I can usually pick out these FANATICS in a crowd very easily. And yes, CUT had a large amount and other religions too and even “non religious” groups have their FANATICS too. Don’t forget to include them.

I agree what you said about being the “PARENT” yet having a family relationship with your kids where there is Trust. Love, Acceptance and Tolerance, Forgiveness, Patience, Openness, Respect, all that is equally there too of course. You must be a wonderful father.

I would like to ad, if the family has a solid base of these basic principles , which is the Heart of all the spiritual teachings, then children have a safe place to learn to interact and solve their disagreements with each other. Grow to understand other points of view form there own philosophy of life.
Grow up happy and loved.

Sean,I disagree about your take on family Prayer. Your generalizations of religious people but i understand where you are coming from and you have lots of amno on this i bet.
And i would have to say “no” the Kegger Party’s so my teenagers can drink at home. lol But you knew that was coming.

My point here is this, Parents don’t be fanatical one way or the other find the middle way. Find your own heart center and don’t force your ideas on your children.

say no to christ / November 8th, 2006, 9:13 am / #5

Hey Sean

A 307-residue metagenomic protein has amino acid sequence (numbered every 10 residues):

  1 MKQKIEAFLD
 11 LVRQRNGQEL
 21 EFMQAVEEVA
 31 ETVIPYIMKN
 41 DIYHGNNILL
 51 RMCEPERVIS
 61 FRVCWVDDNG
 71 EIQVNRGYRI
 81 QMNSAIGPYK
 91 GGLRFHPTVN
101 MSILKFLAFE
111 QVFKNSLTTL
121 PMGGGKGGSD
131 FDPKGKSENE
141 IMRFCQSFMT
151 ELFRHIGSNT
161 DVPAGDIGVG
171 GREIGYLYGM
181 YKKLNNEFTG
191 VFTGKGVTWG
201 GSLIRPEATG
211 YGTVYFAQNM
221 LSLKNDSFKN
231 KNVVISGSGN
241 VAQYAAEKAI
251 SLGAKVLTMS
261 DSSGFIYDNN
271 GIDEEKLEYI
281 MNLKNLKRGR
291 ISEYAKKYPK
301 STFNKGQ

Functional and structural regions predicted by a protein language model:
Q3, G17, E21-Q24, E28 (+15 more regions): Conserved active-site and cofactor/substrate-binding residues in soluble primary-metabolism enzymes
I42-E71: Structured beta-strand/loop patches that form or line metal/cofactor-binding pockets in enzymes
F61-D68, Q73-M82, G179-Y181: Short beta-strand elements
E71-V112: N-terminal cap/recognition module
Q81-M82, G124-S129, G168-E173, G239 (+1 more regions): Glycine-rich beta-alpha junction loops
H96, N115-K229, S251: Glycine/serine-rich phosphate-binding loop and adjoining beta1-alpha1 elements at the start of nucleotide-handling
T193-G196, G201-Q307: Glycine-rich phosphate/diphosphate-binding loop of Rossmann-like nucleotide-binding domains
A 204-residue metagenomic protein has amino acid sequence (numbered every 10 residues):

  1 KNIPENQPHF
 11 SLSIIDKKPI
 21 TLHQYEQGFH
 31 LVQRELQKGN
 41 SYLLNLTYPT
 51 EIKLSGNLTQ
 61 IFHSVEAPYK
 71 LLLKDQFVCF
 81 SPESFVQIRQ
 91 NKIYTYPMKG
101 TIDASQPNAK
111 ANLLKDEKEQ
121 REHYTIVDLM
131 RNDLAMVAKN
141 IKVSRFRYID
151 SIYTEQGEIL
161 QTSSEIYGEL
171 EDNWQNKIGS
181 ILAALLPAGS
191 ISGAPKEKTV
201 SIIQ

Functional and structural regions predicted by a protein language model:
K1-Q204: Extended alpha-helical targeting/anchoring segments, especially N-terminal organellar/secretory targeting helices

I can’t say I am the best parent in the world, but I can tell you my kids arent lying to me and sneaking around. They have some friends that are like that with their parents, but when they are at my house theyre pretty open as well. I am a firm believer in NOT lying to kids about drugs sex, religion, the easter bunny, santa, and the tooth fairy. I have always felt that way. My husband and I had couple runs in when it came to Santa, cuz I didnt like the idea of lying to the kids. I won that battle, so when my kids were really little they knew DAD was Santa, the Easter bunny and the Tooth fairy. They played the game to keep their dad happy and a couple times tried to hand their dad a tooth so they could get the money then and there. lol I also think because I refused to lie to my kids about Santa and the gang, that it made it a lot harder for my kids to believe in a god. When we did go to church, the very few times that we did, it never took. My kids would come home and ask a few questions with utter disbelief and walk away with a look of…no fucking way.lol SO, naturally when it comes to sex and drugs my kids trust and believe everything I tell them.